PERF Warned of a “Gathering Storm” of Violent Crime
The 24-month trend toward increasing violence is disturbing news, because the United States enjoyed astonishing declines in crime during the mid- to late-1990s, followed by a leveling off in the early 2000s. Monitoring the recent crime trends has been a top priority for PERF since the first indications of a surge in violence came to light in 2005.

In August 2006 PERF held a conference to determine whether the reports of increasing crime were merely anecdotal or reflected a nationwide trend, and received overwhelming indications of a nationwide problem. More than 170 officials, including police chiefs and mayors from 50 cities, came to Washington, D.C. to attend PERF’s Violent Crime Summit, and those leaders concluded that there was a “gathering storm” of increasing violence in America. (Be sure to read this) The last chart on this report shows that Atlanta (the closest "big city" to Greenville, where I live) had a 47% increase in the murder rate during the scoped time period... which is my cause for alarm. It's driving force is gang activity, and the Latino gangs are thriving in the area.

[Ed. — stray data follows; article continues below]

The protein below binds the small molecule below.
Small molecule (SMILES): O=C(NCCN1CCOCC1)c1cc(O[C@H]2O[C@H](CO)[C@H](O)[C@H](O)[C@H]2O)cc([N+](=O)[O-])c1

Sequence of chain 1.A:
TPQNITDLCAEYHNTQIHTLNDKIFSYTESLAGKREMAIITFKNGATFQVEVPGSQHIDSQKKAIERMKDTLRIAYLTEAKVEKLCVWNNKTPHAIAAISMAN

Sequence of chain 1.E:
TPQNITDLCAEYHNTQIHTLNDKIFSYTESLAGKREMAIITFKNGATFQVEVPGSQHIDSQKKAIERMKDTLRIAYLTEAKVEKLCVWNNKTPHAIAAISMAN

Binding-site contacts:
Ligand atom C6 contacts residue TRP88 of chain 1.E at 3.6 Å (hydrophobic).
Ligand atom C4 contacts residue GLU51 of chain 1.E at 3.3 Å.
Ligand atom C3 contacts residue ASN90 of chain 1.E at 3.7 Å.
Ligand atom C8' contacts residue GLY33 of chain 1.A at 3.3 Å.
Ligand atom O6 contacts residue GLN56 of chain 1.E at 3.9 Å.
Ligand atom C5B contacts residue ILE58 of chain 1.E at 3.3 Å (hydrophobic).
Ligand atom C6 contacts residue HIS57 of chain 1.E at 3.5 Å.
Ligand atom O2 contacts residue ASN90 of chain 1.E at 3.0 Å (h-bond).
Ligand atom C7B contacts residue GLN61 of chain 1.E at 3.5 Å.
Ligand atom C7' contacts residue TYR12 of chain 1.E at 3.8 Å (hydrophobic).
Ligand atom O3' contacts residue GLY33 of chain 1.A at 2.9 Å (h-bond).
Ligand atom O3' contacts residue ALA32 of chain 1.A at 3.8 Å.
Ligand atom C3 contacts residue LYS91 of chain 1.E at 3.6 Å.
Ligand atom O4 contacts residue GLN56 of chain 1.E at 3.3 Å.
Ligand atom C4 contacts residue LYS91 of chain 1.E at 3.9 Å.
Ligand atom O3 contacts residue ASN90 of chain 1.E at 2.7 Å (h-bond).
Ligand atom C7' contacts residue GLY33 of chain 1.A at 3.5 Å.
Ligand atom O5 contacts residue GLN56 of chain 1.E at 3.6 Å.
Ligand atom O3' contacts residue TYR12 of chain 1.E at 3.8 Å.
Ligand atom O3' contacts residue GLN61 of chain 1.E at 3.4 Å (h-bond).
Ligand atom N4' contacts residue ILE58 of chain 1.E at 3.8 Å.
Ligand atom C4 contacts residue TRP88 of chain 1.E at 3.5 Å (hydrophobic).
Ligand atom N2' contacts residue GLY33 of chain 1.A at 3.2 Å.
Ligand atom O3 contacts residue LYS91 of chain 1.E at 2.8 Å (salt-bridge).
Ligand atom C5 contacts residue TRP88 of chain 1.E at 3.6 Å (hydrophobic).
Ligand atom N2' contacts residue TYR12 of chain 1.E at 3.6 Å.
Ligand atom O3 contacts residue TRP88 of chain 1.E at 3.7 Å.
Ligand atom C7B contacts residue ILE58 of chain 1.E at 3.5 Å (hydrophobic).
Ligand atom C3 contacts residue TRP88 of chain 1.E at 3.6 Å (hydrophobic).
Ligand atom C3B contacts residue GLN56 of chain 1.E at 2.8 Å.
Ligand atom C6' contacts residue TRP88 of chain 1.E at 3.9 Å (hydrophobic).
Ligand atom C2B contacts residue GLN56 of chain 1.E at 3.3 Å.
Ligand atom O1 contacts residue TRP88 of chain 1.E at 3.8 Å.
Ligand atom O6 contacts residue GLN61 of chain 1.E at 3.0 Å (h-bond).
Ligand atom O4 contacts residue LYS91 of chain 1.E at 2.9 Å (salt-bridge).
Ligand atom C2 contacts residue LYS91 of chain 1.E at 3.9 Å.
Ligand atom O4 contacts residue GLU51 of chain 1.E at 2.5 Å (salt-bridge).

My apologies for the formatting problems. There must be some hidden formatting in the copy that doesn't come out.
What man is a man that does not make the world a better place?... from "Kingdom of Heaven"